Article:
Current Issues

Regular Industry Development Updates, Opinions and Talking Points relating to Manufacturing, the Supply Chain and Logistics.

Last mile delivery in the age of the online shopper

Last mile delivery in the age of the online shopper
The Office for National Statistics’ 2017 first estimate report of retail sales in volume and value terms shows a 14% increase in online sales values compared to the previous year. This supports the huge rise in popularity of online shopping, emphasised by extreme discount retail events such as Black Friday, which naturally has implications for the ensuing home or office delivery.

In its latest Parcel Shipping Index, global technology company Pitney Bowes says that in 2016 parcel deliveries increased by 12% to £2.5 billion and spending increased by 8% to £10 billion. With no sign of slowing down therefore, the huge increase in demand for ‘the last-mile delivery’, particularly over busy periods like Black Friday and the Golden Quarter, continues to test the capabilities of retailers and logistics businesses alike. Compounded by an equally cumulative consumer demand for smaller, more precise delivery windows, how can this section of the transport industry address these real-time challenges and prepare for the online consumer of the future?

The current situation
Presently, telematics software solutions offer functionality to manage activities such as proof of delivery, client signature capture and real-time visual updates to confirm the exact delivery location of a parcel.

Many software solutions comprise of two components, for example a ‘front-facing’ mobile app for fleet drivers, which enables them to view the deliveries they need to undertake during their designated shift. Drivers can use the app to navigate to the destination, complete any workflow actions required for that delivery, capture proof of successful distribution or exceptions upon an unsuccessful delivery.

The second component supports the back-end of delivery tasks, such as the customer service teams who receive and process the data captured by the drivers on the mobile app, including accurate GPS information for where the actions occurred, any signatures and images captured during the delivery, and the times that these events occurred. This allows for clear communication to customers of where their deliveries were completed, by whom they were received and when.

Challenges and opportunities

While advances in telematics has enabled fleet customers to operate more efficiently and transparently to the satisfaction of the end-consumer, from an environmental perspective the industry remains under pressure to further streamline operational efficiencies to reduce noise and air pollution, particularly in populated areas.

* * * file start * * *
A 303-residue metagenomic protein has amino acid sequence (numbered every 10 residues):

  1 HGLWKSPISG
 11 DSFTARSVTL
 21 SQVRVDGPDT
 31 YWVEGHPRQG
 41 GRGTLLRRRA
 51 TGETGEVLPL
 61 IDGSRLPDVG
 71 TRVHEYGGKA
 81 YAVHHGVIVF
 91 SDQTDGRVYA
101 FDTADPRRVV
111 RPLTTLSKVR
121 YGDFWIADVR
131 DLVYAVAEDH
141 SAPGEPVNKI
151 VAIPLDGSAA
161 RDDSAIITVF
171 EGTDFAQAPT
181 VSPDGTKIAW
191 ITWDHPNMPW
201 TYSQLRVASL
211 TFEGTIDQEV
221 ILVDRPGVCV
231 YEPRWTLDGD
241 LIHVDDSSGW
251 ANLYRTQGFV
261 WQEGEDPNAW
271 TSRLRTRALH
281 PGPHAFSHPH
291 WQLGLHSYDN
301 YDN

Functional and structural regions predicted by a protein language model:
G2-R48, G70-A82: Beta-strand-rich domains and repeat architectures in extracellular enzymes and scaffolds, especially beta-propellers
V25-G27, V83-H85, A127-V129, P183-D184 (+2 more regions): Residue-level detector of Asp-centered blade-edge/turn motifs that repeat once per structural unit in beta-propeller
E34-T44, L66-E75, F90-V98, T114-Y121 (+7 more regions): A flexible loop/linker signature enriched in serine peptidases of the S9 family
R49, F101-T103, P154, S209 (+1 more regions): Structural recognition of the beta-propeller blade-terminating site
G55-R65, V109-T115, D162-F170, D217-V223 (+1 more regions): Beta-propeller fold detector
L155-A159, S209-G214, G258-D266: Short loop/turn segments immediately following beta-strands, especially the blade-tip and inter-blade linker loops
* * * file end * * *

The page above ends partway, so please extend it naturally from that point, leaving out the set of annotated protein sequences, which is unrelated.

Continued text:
Unfortunately, the increase in the popularity of online shopping and the resultant home or office delivery has only exacerbated the problem. Data published last year by the World Health Organisation (WHO) says that more than 80% of people living in urban areas which monitor air pollution are exposed to air quality levels that exceed WHO limits. In the UK, more than 40 towns and cities are breaching safe limits for air pollution, with Nottingham, London and Southampton named for having dangerously high levels.

Using electric vehicles, particularly in populated areas, would certainly be a viable solution. Tesla, which only recently launched its electric Semi truck, has already been given the green light by Walmart to pilot the new vehicle, as well as received an initial order from Canadian grocery giant Loblaws for 25 of the heavy duty all-electric transport trucks.

Cost and efficiency
The most costly portion of the total delivery cost to a business comes from the last mile – sometimes up to 30%. When combined with increased expectations in terms of on-demand delivery, the strain on a company’s budget is considerable if not passed on to the consumer.

Shared last-mile deliveries have been successfully tested and offer very attractive solutions not only for reducing costs, but also minimising unnecessary competition, duplication and the carbon footprint. It is a business model that can easily be applied in either a consumer or a B2B environment.

Future solutions
Drones and autonomous vehicles have been proposed as last-mile delivery solutions of the future, able to navigate through urban areas (albeit slowly for safety reasons), choose routes that avoid causing congestion, and deliver parcels when and were needed. Drones that support on-demand delivery services would shorten delivery times, lower delivery costs, and align with consumer choice and flexibility.

Considering the rapid pace of technology these will eventually become reality. Already Mercedes has introduced its urban area concept van, a fully electric vehicle with automatic cargo space and on-board drones aimed at revolutionising last mile delivery.

In the more immediate future, businesses using telematics to be more operationally efficient and eliminate waste, as well as make fast, data-driven decisions to optimise driver and vehicle performance will be ahead of the pack in the race for last-mile delivery success and consumer satisfaction.